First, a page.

After the surreal trip into the nightmarish world that was “Mercy,” I was ready to watch almost anything director Patrick Roddy could serve up. Sadly “Red 71” is not much of a follow-up. For a Lynchian neo-noir film, it’s an interesting experiment but sadly one that doesn’t really live up to what Roddy is capable of cinematically. Production-wise, Roddy’s follow-up to “Mercy” looks rather good, with stark pastels that mesh perfectly with the strong score; it’s just a shame that “Red 71” feels like a short format film that was stretched into a seventy minute production with almost endless padding, characters introduced one after the other, dialogue that really goes nowhere, and sub-plots that meander from the central plot.
More so, Roddy seems often more concerned with striking that visual chord we’ve seen in the likes of “The Third Man,” as well as casting an unlikely hero to unveil this murder mystery, than actually bringing something of substance. When it’s all ended, there’s nothing taken away beyond the raised brows due to the striking cinematography.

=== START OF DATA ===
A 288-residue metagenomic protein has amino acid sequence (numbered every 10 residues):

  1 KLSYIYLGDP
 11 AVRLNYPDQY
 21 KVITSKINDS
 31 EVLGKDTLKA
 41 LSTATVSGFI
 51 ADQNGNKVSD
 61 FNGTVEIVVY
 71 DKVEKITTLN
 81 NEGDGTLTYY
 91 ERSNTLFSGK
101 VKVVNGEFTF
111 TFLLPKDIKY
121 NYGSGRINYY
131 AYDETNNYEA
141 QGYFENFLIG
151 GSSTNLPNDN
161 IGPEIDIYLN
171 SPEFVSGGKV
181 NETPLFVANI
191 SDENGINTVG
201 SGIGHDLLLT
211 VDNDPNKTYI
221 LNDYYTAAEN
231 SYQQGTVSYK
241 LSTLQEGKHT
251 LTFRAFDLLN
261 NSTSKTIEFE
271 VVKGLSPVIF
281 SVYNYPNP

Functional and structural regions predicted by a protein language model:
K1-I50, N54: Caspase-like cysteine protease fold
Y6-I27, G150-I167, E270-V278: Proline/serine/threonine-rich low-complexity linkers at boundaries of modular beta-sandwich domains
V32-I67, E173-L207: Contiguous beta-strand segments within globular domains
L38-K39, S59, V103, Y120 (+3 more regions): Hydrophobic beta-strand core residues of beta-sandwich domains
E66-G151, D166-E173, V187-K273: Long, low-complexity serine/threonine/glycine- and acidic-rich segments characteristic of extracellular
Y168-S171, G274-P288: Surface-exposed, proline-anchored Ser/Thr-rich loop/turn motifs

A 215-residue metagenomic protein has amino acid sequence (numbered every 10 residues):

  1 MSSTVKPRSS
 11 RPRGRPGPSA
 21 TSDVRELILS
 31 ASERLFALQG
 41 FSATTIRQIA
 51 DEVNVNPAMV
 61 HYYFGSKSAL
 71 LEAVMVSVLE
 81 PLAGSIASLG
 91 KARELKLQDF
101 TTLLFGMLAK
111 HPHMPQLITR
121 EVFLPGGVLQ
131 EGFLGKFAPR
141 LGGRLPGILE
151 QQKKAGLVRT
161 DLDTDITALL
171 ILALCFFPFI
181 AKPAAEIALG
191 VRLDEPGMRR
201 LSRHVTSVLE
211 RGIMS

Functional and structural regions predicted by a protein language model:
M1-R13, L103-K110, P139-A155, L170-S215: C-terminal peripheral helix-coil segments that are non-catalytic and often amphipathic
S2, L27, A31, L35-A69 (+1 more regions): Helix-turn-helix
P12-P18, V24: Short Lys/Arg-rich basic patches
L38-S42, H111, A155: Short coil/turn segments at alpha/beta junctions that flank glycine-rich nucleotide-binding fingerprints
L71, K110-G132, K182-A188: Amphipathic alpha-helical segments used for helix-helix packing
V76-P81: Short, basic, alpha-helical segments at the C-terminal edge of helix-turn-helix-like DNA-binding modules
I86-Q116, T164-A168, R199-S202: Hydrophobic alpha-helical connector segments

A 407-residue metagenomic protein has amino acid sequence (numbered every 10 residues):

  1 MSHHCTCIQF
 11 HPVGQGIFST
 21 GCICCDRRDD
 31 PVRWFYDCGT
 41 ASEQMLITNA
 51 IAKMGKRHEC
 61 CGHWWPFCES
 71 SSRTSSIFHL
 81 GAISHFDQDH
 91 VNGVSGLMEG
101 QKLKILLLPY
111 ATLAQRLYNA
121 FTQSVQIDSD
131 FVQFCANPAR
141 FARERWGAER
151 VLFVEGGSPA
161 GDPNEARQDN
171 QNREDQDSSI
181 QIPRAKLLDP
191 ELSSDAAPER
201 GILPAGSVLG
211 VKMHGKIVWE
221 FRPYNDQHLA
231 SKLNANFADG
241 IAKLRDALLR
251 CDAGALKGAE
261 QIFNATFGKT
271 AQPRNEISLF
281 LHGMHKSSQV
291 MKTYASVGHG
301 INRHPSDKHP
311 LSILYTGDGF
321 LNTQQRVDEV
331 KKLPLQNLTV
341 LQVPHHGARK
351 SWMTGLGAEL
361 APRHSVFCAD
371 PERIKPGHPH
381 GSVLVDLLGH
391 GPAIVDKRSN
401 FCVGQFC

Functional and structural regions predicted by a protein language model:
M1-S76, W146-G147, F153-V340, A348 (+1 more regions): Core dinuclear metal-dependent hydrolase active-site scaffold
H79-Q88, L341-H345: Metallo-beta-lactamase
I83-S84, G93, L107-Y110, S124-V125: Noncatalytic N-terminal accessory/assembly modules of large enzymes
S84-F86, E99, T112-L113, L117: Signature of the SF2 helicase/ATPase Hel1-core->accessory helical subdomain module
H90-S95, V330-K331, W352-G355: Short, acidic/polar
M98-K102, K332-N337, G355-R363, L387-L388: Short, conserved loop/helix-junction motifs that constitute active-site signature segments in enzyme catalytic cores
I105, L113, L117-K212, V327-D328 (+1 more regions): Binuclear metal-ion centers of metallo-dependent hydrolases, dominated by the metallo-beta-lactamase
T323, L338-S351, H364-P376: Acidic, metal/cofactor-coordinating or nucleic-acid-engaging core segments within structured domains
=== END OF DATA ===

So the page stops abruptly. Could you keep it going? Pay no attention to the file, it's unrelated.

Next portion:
Actor Nathan Ginn looks bored in spite of taking on the role as the hero of the story, as Roddy is almost too intent on bringing the same energy over from “Mercy” to the point where it feels like he’s repeating the same beats, except that the pacing and energy lag to where seventy minutes drag on to feel like hours.
Even with the likes of Angus Scrimm on board, “Red 71” is not much of a follow-up for a director like Roddy, and that makes it even more disappointing to walk away from.